• Rabelais and His World

    Rabelais and His World

    • Rabelais and His World (Russian: Творчество Франсуа Рабле и народная культура средневековья и Ренессанса, Tvorčestvo Fransua Rable i narodnaja kul'tura srednevekov'ja i Renessansa; 1965) is a scholarly work which is considered one of Mikhail Bakhtin's most important texts and now a classic of Renaissance studies. In the work Bakhtin explores Gargantua and Pantagruel by the French Renaissance writer François Rabelais.

      Bakhtin declares that, for centuries, Rabelais’s book had been misunderstood, and claimed that Rabelais and His World clarified Rabelais's intentions. In Rabelais and His World, Bakhtin concerns himself with the openness of Gargantua and Pantagruel, however, the book itself also serves as an example of such openness.

      Bakhtin attempts two things: he seeks to recover sections of Gargantua and Pantagruel that, in the past, were either ignored or suppressed, and he conducts an analysis of the Renaissance social system in order to discover the balance between language that was permitted and language that was not. It is by means of this analysis that Bakhtin pinpoints two important subtexts: the first is carnival (carnivalesque) which Bakhtin describes as a social institution, and the second is grotesque realism which is defined as a literary mode. Thus, in Rabelais and His World Bakhtin studies the interaction between the social and the literary, as well as the meaning of the body.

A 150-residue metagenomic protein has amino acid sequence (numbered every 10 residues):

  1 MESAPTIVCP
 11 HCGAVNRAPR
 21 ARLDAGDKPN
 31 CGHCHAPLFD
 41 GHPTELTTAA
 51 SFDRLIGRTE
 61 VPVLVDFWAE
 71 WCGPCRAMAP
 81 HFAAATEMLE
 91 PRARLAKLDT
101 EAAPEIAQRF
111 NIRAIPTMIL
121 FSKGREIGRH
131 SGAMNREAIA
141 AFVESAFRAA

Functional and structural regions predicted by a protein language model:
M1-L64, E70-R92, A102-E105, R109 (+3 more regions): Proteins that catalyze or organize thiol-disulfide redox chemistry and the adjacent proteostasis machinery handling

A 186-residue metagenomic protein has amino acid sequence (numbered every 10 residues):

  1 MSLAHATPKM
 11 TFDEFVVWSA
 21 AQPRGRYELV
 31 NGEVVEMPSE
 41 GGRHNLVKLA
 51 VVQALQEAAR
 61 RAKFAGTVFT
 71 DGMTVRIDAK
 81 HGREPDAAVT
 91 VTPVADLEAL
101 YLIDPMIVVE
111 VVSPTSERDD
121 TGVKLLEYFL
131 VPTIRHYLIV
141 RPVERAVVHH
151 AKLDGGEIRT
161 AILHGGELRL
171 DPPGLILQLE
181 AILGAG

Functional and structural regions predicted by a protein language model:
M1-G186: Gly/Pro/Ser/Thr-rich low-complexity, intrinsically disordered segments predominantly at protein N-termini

Bakhtin completed his book on Rabelais (titled Rabelais in the History of Realism) in 1940. After several attempts to get the book published fell through, it was submitted as a dissertation for the Candidate of Sciences degree at the Gorky Institute of World Literature in Moscow. At the dissertation's defense in 1946, all three official opponents were in favor of awarding Bakhtin a higher doctoral degree: the Doctor of Sciences, and their motion was accepted with a narrow majority vote. However, following an assault on the institute published in the press at the time, and after six years of repeated revisions and deliberations, USSR's VAK decided Bakhtin would only receive the Candidate of Sciences degree (roughly equivalent to a research doctorate). The book was eventually published in Russian in 1965, under the title Rabelais and Folk Culture of the Middle Ages and Renaissance. Its 1968 English translation by Hélène Iswolsky was given the title, Rabelais and His World.

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    • Rabelais and His World